A 'switch' in Alzheimer's and stroke patient brains that prevents the generation and survival of neurons

July 3, 2014
Diagram of the brain of a person with Alzheimer's Disease. Credit: Wikipedia/public domain.

A new study by researchers at Sanford-Burnham Medical Research Institute (Sanford-Burnham) has identified a chemical "switch" that controls both the generation of new neurons from neural stem cells and the survival of existing nerve cells in the brain. The switch that shuts off the signals that promote neuron production and survival is in abundance in the brains of Alzheimer's patients and stroke victims. The study, published July 3 in Cell Reports, suggests that chemical switch, MEF2, may be a potential therapeutic target to protect against neuronal loss in a variety of neurodegenerative diseases, such as Alzheimer's, Parkinson's and autism.

"We have shown that when nitric oxide (NO)—a highly reactive free radical—reacts with MEF2, MEF2 can no longer bind to and activate the genes that drive neurogenesis and neuronal survival," said Stuart Lipton, M.D., Ph.D., director and professor in the Neuroscience and Aging Research Center at Sanford-Burnham, and a practicing clinical neurologist. "What's unique here is that a single alteration to MEF2 controls two distinct events—the generation of new neurons and the survival of existing neurons," added Lipton, who is senior author of the study.

In the brain, transcription factors are critical for linking external stimuli to protein production, enabling neurons to adapt to changing environments. Members of the MEF2 family of have been shown to play an important role in neurogenesis and neuronal survival, as well as in the processes of learning and memory. And, mutations of the MEF2 gene have been associated with a range of neurodegenerative disorders, including Alzheimer's and autism.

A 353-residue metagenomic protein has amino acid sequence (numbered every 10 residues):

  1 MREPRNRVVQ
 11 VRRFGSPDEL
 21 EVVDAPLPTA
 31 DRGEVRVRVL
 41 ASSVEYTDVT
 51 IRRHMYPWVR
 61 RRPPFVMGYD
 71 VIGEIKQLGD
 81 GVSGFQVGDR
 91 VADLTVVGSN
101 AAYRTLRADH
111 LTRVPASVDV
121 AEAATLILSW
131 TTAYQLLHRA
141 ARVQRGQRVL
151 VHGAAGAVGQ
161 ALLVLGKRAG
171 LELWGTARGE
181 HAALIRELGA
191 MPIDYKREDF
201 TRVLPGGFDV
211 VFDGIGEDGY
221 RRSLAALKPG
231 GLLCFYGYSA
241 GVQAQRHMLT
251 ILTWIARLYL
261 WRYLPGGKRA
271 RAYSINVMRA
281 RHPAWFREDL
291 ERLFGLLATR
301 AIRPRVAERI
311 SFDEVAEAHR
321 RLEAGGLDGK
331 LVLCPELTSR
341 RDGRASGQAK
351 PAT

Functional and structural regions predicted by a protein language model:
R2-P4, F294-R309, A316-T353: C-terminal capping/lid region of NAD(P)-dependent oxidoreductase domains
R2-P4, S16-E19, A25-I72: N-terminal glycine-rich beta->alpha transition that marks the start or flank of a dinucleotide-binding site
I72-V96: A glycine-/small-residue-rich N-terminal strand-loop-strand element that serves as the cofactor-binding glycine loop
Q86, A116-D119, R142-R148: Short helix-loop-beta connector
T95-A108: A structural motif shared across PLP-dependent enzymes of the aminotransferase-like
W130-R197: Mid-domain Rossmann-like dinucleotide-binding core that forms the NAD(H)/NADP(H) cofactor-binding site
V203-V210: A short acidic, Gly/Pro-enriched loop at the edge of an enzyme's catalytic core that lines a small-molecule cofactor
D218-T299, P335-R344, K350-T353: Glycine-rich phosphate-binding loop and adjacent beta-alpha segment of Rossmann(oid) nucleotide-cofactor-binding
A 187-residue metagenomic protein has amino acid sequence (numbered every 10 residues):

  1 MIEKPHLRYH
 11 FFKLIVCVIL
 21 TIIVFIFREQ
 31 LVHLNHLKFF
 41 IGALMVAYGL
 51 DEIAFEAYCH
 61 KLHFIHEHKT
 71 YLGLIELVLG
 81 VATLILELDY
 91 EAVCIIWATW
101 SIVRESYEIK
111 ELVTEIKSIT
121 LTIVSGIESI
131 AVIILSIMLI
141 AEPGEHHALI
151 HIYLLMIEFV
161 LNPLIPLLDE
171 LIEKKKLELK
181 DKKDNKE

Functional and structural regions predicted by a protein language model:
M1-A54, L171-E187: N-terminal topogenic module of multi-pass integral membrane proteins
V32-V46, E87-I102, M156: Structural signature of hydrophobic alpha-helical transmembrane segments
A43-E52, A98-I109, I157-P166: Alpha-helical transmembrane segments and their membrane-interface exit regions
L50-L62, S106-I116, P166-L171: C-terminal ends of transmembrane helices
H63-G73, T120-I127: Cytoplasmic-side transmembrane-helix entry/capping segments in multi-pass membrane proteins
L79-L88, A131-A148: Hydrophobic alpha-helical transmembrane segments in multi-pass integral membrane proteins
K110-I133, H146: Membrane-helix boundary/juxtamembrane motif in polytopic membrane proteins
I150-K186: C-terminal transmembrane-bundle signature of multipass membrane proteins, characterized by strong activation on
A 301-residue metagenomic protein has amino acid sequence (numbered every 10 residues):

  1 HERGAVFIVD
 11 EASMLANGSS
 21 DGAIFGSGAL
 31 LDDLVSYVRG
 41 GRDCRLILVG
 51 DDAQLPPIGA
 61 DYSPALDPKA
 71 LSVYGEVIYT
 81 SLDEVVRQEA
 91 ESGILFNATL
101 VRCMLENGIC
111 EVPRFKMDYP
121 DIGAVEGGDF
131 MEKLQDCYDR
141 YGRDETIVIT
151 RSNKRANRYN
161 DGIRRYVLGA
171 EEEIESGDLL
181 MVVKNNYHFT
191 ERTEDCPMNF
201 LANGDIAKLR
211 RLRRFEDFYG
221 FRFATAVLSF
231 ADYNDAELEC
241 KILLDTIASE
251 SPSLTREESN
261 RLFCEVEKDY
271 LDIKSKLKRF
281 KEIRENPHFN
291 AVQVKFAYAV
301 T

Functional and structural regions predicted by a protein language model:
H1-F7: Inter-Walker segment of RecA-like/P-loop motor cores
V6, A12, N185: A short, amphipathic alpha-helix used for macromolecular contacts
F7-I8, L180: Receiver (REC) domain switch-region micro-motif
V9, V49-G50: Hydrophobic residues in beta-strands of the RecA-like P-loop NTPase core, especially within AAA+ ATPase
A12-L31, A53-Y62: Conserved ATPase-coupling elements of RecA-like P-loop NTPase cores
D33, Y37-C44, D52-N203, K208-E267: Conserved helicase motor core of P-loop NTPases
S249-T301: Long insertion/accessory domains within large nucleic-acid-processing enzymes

The process of NO-protein modifications—known as S-nitrosylation—was first described by Lipton and collaborators some 20 years ago. S-nitrosylation has important regulatory functions under normal physiological conditions throughout the body. However, with aging, environmental toxins, or stress-related injuries, abnormal S-nitrosylation reactions can occur, contributing to disease pathogenesis.

"Our laboratory had previously shown that S-nitrosylation of MEF2 controlled neuronal survival in Parkinson's disease," said Lipton. "Now we have shown that this same reaction is more ubiquitous, occurring in other neurological conditions such as stroke and Alzheimer's disease. While the major gene targets of MEF2 may be different in various diseases and brain areas, the remarkable new finding here is that we may be able to treat each of these neurological disorders by preventing a common S-nitrosylation modification to MEF2.

"The findings suggest that the development of a small therapeutic molecule—one that can cross the blood-brain barrier and block S-nitrosylation of MEF2 or in some other way increase MEF2 transcriptional activity—could promote new brain cell growth and protect existing cells in several neurodegenerative disorders," added Lipton.

"We have already found several such molecules in our high-throughput screening and drug discovery efforts, so the potential for developing new drugs to attack this pathway is very exciting," said Lipton.

Explore further: Chemical reaction keeps stroke-damaged brain from repairing itself

Related Stories

Chemical reaction keeps stroke-damaged brain from repairing itself

February 4, 2013
Nitric oxide, a gaseous molecule produced in the brain, can damage neurons. When the brain produces too much nitric oxide, it contributes to the severity and progression of stroke and neurodegenerative diseases such as Alzheimer's. ...